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Some species, such as wasps, have evolved protection against predators, such as stings, poison, or chemicals which cause them to taste bad. When a predator eats (or attempts to eat) a member of one of these species and discovers that it stings/makes them ill/tastes bad it remembers what it looks like and never eats another member of that species. To make it easier for predators to recognise these species, many have evolved bright colours, advertising their defenses. Because of this, many species, such as hoverflies, have evolved mimicry - they have the same bright colours advertising the defenses, but don't actually have the defenses themselves. Birds don't eat hoverflies (and many humans avoid them), because they look so much like wasps and bees. Mimicry evolved by means of natural selection as a method to protect prey or for predators to deceive prey specific to their natal environment. Therefore, it does not always work if the animals are put in foreign environments because the new predators did not evolve with the mimicked warning colorations and behaviors, and they therefore do not perceive them as such. There are four specific types of mimicry: molecular, evolving, aggressive, and host, and two theories of mimicry: Batesian and Mullerian.
Molecular mimicry refers to a parasitic organism mimicking a molecule of the host in order to escape recognition as a foreigner amongst the model species. Evolving mimicry exploits previously evolved methods of communication signals and responses between organisms. Aggressive mimicry differs from both molecular and evolving mimicry in that predators specifically use it; the predator mimics a behavioral signal that is attractive or deceptive to its prey. Host mimicry is an extension of aggressive mimicry but is specific to parasites, where the host is both the model and receiver.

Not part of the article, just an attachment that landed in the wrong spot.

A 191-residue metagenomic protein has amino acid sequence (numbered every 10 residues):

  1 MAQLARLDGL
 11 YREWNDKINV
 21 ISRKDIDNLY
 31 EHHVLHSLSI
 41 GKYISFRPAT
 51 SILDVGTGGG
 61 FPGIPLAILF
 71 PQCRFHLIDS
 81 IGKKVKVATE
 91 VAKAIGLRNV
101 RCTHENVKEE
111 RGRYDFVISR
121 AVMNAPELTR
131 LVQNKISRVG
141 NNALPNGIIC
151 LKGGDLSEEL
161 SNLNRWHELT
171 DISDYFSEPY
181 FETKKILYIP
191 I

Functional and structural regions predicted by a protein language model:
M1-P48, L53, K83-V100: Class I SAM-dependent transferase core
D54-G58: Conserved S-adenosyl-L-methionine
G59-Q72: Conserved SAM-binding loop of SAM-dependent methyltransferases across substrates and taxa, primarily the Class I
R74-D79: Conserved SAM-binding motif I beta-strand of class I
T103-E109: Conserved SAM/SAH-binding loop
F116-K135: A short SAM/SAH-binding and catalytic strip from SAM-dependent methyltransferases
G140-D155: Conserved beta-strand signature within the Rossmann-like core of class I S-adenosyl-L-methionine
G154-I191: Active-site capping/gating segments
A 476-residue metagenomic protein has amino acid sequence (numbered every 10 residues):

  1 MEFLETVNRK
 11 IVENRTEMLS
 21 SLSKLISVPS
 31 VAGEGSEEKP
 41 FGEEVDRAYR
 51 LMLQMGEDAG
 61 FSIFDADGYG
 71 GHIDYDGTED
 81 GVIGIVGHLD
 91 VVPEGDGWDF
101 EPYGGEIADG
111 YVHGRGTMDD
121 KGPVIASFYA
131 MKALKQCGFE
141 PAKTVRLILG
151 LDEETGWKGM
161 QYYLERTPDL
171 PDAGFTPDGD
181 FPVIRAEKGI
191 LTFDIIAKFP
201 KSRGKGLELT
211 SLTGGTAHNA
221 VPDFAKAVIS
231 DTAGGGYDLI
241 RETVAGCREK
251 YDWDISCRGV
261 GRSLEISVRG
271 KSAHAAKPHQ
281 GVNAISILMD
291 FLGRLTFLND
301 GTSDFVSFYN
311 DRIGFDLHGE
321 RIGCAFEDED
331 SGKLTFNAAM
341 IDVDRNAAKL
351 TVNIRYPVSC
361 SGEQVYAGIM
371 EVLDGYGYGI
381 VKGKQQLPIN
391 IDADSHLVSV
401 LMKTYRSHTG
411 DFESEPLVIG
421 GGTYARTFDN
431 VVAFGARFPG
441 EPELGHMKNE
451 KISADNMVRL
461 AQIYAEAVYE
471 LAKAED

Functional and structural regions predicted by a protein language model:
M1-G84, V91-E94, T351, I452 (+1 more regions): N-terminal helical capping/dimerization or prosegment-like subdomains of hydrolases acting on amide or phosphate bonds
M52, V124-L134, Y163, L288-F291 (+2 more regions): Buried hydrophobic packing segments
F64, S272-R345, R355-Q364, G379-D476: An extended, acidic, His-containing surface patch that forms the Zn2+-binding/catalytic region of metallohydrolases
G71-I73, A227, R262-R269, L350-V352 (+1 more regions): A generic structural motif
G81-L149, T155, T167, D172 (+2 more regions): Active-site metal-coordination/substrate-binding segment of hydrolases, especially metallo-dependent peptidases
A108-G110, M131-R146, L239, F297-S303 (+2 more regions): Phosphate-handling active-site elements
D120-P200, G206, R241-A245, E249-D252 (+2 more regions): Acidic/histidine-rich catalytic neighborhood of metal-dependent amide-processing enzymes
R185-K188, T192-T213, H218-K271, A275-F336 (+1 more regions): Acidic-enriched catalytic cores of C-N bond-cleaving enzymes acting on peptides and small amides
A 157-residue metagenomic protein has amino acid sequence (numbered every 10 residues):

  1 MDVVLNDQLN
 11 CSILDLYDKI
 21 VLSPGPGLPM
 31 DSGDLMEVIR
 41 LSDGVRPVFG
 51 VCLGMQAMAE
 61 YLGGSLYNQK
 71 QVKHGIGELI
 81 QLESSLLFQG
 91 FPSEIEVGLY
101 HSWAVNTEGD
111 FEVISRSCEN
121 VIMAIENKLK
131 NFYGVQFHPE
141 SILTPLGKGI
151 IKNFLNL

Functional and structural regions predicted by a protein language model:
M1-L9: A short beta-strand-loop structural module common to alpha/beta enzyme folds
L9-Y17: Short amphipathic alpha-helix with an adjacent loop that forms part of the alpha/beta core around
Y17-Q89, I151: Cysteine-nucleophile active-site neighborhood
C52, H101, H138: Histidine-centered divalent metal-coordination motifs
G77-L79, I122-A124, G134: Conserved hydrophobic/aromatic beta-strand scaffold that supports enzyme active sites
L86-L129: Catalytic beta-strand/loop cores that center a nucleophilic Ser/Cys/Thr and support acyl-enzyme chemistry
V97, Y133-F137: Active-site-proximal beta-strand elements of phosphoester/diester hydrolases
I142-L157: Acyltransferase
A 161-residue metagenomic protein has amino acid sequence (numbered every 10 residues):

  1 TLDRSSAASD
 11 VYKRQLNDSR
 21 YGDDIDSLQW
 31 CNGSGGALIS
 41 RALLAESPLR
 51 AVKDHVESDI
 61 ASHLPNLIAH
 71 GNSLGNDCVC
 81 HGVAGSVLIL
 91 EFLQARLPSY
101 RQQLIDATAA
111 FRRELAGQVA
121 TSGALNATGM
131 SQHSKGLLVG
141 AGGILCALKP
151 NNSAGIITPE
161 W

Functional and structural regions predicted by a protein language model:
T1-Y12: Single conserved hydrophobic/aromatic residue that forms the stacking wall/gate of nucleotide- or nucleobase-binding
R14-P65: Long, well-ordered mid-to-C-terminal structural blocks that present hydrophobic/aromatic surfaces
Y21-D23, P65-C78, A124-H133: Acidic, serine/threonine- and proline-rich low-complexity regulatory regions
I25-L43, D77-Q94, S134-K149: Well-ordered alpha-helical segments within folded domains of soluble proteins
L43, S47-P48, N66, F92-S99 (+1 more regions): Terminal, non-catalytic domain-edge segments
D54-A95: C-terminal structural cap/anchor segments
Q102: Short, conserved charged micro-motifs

The two theories of mimicry are Batesian and Mullerian. Batesian or pseudaposematic mimicry, introduced by British naturalist Henry Walter Bates in 1852, proposes that a member of a palatable species acquires a deceptive resemblance in appearance and behavior to a harmful, toxic, unrelated variety and is then more likely to escape predators, thereby furthering its success in survival and production of offspring that inherit the same appearance and behavior. The above cited example of hoverflies (Syrphidae) is an excellent example of a Batesian system, and of the syrphids, the Drone Fly Eristalis tenex is by far the most accomplished mimic, as it closely resembles a honeybee. Batesian mimics usually mimic the aposematic coloration and systematic displays of the model species, e.g., a species of sole, Solea vulgaris, mimics two species of weevers, Trachinus draco and T. vipera. The weevers are poisonous and the venom is located in the six spines of the first dorsal fin. The spines are connected to a black membrane that the weever projects above the sand that it buries itself in, as a warning signal to potential predators. Soles mimic this behavior of lying under the sand while projecting a conspicuous black object when threatened. The soles lie buried in the sand to which they match in color with the exception of the upper pectoral fin that is black in color. When threatened, the black fin becomes erect and is held so rigid that it becomes a conspicuous object. From this example, it can be seen that organisms must mimic not only the physical appearance of the model, but also the behavior to be effective. If the sole did not hold the fin erect, it could be mistaken for another species, instead of the harmful weever that it attempts to mimic.